The question that policymakers worldwide are grappling with is who should absorb the cost and what mechanisms are needed to make them absorb it? A carbon tax gives residents the right to free air and imposes the cost of abatement on the polluter. The problem is that polluters will then pass on the cost on to consumers.  An alternative would be to pay polluters to stop polluting using taxpayer’s money.

From an economic perspective, it does not matter which mechanism is used as long as no one has the ability to "game" or influence the system. From a political point of view, however, framing the policy as a tax or incentive may have enormous consequences as the Australian Labor Party painfully realised in the last election.

Beyond the theatre and drama of the climate change debate, the political players have to find some kind of common ground, though to make whichever solution is opted for credible and sustainable. One prime example of this is the climate change policy adopted by British Columbia (BC), which has been in place since 2008 and whose popularity remains intact and has even increased.

It involves a tax that puts a price on carbon that is returned to citizens and businesses through reduced income taxes and increased tax credits or benefits. The tax is broad based covering the use of fossil fuels for electricity and vehicles. The policy has reduced the consumption of taxed fuels per capita by 19 per cent in the BC relative to the rest of Canada. GHG emissions in the province fell 10 per cent between 2008 and 2011, compared to a fall of 1.1 per cent for the rest of Canada.

The carbon tax was originally set at C$10 per tonne of carbon dioxide equivalent emissions and was increased by C$5 each year until it reached C$30 in 2012, when it was subject to a review and fixed following the release of a report in 2013. The report suggested that the tax did not seem to have an impact on BC’s economy, although certain sectors such as the agri-food and agriculture sector needed additional relief, which is forthcoming.

The success of BC’s climate change policy matches that of Quebec and California, which introduced a cap on GHG and an emissions trading scheme. BC and other North American states in the Pacific coast, Oregon and Washington have been encouraged to set up similar schemes and to link their systems together. They could soon be joined by provinces along the coast of China. China is working to develop a nationwide approach after 2015.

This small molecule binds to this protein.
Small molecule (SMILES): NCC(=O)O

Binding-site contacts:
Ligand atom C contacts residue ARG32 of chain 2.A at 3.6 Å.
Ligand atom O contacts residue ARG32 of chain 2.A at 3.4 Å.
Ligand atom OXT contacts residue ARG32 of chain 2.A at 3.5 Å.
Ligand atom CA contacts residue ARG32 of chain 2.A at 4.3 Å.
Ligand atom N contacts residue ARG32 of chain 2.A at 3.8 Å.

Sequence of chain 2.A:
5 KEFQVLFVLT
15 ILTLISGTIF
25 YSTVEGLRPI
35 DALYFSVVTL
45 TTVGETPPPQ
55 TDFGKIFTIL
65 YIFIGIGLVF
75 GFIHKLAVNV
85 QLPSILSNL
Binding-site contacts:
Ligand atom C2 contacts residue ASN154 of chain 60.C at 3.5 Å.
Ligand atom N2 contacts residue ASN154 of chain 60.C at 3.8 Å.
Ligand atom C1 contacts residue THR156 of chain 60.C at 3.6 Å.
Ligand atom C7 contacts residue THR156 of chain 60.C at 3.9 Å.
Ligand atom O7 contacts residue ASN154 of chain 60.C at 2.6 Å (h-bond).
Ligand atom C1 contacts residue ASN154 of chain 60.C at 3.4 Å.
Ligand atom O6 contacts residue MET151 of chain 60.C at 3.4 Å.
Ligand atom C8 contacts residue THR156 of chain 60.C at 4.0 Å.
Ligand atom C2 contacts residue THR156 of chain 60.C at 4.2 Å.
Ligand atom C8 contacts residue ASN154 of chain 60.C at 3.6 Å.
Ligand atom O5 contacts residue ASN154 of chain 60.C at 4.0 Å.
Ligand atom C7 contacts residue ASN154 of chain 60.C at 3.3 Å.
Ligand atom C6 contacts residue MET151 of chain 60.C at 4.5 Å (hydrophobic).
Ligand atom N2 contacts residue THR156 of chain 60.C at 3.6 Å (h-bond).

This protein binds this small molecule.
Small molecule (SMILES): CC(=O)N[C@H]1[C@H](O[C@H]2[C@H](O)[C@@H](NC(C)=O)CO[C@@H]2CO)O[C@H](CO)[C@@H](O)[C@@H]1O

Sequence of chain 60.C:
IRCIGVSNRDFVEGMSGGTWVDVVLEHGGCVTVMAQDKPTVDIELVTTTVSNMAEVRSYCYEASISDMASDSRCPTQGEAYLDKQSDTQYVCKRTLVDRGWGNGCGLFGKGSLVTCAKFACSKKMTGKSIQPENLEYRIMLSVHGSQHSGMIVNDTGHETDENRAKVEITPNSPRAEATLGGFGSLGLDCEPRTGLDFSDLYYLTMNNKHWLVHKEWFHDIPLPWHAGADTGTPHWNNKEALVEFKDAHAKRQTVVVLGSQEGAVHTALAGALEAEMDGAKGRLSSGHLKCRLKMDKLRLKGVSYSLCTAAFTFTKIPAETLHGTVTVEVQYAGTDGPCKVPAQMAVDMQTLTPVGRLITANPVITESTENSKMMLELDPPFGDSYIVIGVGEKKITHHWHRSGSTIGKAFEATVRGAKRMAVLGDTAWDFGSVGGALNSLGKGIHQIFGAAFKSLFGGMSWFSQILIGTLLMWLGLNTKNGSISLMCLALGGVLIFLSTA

Getting to a harmonised global scheme is quite challenging, but not impossible as the efforts of some of these jurisdictions are showing. 

Monday, July 1, 2013

The entrepreneurial state: more shoving, less nudging

What is the role of the state?

Since conservative ideology gained ascendancy in the 1980s, most people tend to regard the state as a sluggish, unwieldy and overbearing beast which often gets in the way of private enterprise and creativity by imposing higher taxes and burdensome regulation. 

Those advocating for a minimalist role for the state say that the growth of debt has caused the crisis in the EU, which makes the need for austerity paramount in rebuilding its fortunes.

Mariana Mazzucato, professor of economics at Sussex University has recently published a book called the Entrepreneurial State. The title will sound like an oxymoron especially to those steeped in the tradition of Adam Smith’s Invisible Hand and David Ricardo’s theory of Comparative Advantage in which the market not the state holds primary importance in the economic life of a nation.

Under this rubric of market ideology, the role of the state is to get out of the way of business. State investments are frowned on for “crowding out” private investment. Any type of intervention in the free market only leads to distortions that prevent capital from flowing to those sectors which deserve them the most. 

Today even the task of countercyclical spending when business and consumer sentiment collapses espoused by the Keynesian school of economics is challenged by pro-austerity advocates who question the effectiveness of stimulus measures.

The only place where the importance of the state is acknowledged in promoting growth and industrial diversification is in the developing and emerging world. But even there, the role of the state has been confined to that of a ‘facilitator’: nudging businesses along, addressing ‘market failures’, reducing transactions costs like corruption, providing basic infrastructure, the protection of property rights and the rule of law.